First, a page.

I was studying Numerical Analysis by K. Mukherjee; there he discussed Loss of Significant Figures by Subtraction, as followed:

In the subtraction of two approximate numbers, a serious type of error may be present when the numbers are nearly equal. ...

He showed how the number of significant figures got decreased after subtraction.

In order to dig more, I googled and came across the term catastrophic cancellation.

I did try to read the wiki article but it was full of terms especially floating point arithmetic which I am really not acquainted it; I did try to read the latter's wiki article but couldn't comprehend the definition:

The term floating point refers to the fact that a number's radix point (decimal point, or, more commonly in computers, binary point) can "float"; that is, it can be placed anywhere relative to the significant digits of the number.

Radix point can float? Unfortunately, I failed to visualise that.

However, my main question, even if there is an error due to the loss of the significant figures, why is this error "catastrophic"?

I found in a decade old page that

The relative error here is infinite.

But how could the loss of significant figures led to an infinite magnitude of relative error?

Could anyone please explain the reason behind the term "catastrophic" keeping in mind that I'm not acquainted with floating point arithmetic?

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    $\begingroup$ You are going to have to understand floating point arithmetic before any of these answers will make any sense, or indeed, before reading any book entitled Numerical Analysis. It isn't that hard, though. $\endgroup$ – Nate Eldredge Sep 9 '16 at 15:29
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    $\begingroup$ It is called catastrophic, since it leads to a serious error in the computations. So if you calculate for example a trajectory describe by a system of ordinary differential equations, the errors sum up and will lead to a very different (wrong) trajectory. But I support Nate Eldredge's comment. $\endgroup$ – TheGeekGreek Sep 9 '16 at 15:31
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    $\begingroup$ @NateEldredge Considering how many professional programmers don't understand floating point arithmetic, "It isn't that hard" may be a tad optimistic. $\endgroup$ – Daniel Fischer Sep 9 '16 at 15:32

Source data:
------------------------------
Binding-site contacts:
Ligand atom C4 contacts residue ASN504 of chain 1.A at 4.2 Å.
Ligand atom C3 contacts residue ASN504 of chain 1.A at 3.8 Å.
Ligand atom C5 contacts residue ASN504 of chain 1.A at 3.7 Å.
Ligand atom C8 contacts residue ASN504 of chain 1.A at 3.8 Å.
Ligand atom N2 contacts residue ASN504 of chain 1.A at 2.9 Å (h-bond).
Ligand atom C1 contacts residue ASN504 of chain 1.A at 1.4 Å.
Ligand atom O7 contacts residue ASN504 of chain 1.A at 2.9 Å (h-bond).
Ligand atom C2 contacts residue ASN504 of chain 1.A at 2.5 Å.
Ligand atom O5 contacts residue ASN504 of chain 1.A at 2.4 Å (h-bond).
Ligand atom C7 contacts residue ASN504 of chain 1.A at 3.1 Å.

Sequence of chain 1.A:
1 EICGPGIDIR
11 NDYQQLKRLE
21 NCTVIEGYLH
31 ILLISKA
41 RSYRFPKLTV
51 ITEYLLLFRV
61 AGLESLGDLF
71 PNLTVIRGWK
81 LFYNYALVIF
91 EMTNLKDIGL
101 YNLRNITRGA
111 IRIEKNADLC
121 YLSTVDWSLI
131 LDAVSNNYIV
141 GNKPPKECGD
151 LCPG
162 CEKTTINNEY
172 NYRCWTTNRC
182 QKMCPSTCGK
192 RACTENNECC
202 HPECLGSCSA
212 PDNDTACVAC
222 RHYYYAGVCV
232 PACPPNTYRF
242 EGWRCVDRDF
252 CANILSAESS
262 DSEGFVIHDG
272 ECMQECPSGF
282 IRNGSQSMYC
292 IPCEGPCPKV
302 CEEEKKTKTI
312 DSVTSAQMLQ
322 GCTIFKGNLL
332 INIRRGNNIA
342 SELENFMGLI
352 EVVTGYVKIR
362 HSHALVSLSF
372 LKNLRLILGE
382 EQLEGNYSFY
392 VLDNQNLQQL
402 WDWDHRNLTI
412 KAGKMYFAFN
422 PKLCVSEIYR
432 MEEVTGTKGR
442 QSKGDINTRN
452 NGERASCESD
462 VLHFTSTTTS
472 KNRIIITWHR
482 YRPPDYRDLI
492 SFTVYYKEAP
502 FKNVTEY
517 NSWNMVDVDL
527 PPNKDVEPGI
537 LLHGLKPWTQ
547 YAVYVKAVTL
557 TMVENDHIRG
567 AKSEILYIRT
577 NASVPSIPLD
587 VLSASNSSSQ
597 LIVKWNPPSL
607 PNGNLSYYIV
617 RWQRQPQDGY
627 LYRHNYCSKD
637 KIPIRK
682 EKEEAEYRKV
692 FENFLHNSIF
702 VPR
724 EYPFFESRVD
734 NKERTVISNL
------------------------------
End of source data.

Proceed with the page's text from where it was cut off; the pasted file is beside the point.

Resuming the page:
• $\begingroup$ Well, then @NateEldredge, thanks for the advise; the book I'm following doesn't even mention that; that's why. $\endgroup$ – user142971 Sep 9 '16 at 15:32

The root of the evil is that calculators work with a finite number of digits (well, we can't afford machines with infinite resources yet). When you want to represent real-life numbers, some can be huge, some can be tiny, and this raises an issue.


If the decimal point is fixed, you can' represent them all, there can be so-called overflow or underflow; and for intermediate orders of magnitude, you lose significant digits.

For example, using the $5.5$ fixed-point representation, $127500.$ and $0.0000096695$ cannot be represented, and $\pi=3.14159$ just uses six significant digits, four positions are wasted.

The floating-point representation solves these problems by specifying the position of the decimal point, as in the scientific notation:

$127500.=1.275000000\cdot10^5, 0.0000096695=9.669500000\cdot10^{-6}, \pi=3.141592654\cdot10^0$.

Catastrophic cancellation:

(This concept is actually unrelated to floating-point.)

Assume you want to play with the approximation $\pi\approx355/113=3.14159292\cdots$.

If you want to take the sum with $\pi$, all goes well.


But now if you want to take the difference,


only three significant decimals remain. This is a catastrophy, because you started with nine figures and end-up with just three, and this is irreversible ! (Floating-point will not come to the rescue, $-0.000000135=-1.35\cdot10^{-7}$ still has three significant digits.)

This phenomenon makes some problems very difficult to solve numerically.

In some cases, catastrophic cancellation can be avoided. For example, when solving the quadratic equation


the classical formula says


Assuming you can only compute with five significant digits, using floating-point, you obtain

$$x=\frac{1000.00\pm999.99}2=999.95\text{ and }0.005,$$ where the second root is very very inaccurate.

You can get a much better estimate by using the fact that the product of the roots is $1$, and the second root evaluates to


  • $\begingroup$ Thanks, for the answer. I wanted to know why in that linked page in my post above, it was said, the relative error is infinite; could you please shed some light on this? $\endgroup$ – user142971 Sep 9 '16 at 15:58
  • $\begingroup$ Also, unless you intentionally used \cdot, you could use \times to render $-2.7 \times 10^{-7}\;.$ $\endgroup$ – user142971 Sep 9 '16 at 16:01
  • $\begingroup$ Or else never mind :) $\endgroup$ – user142971 Sep 9 '16 at 16:02
  • $\begingroup$ @MAFIA36790: a matter of taste, I find the $\times$ a little intrusive. Anyway I admit that there can be confusion between $.$ and $\cdot$ $\endgroup$ – Yves Daoust Sep 9 '16 at 16:07
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    $\begingroup$ @MAFIA36790: my numerical shows a relative error of $400\%$. You can find an example with $\infty\%$. $\endgroup$ – Yves Daoust Sep 9 '16 at 16:09

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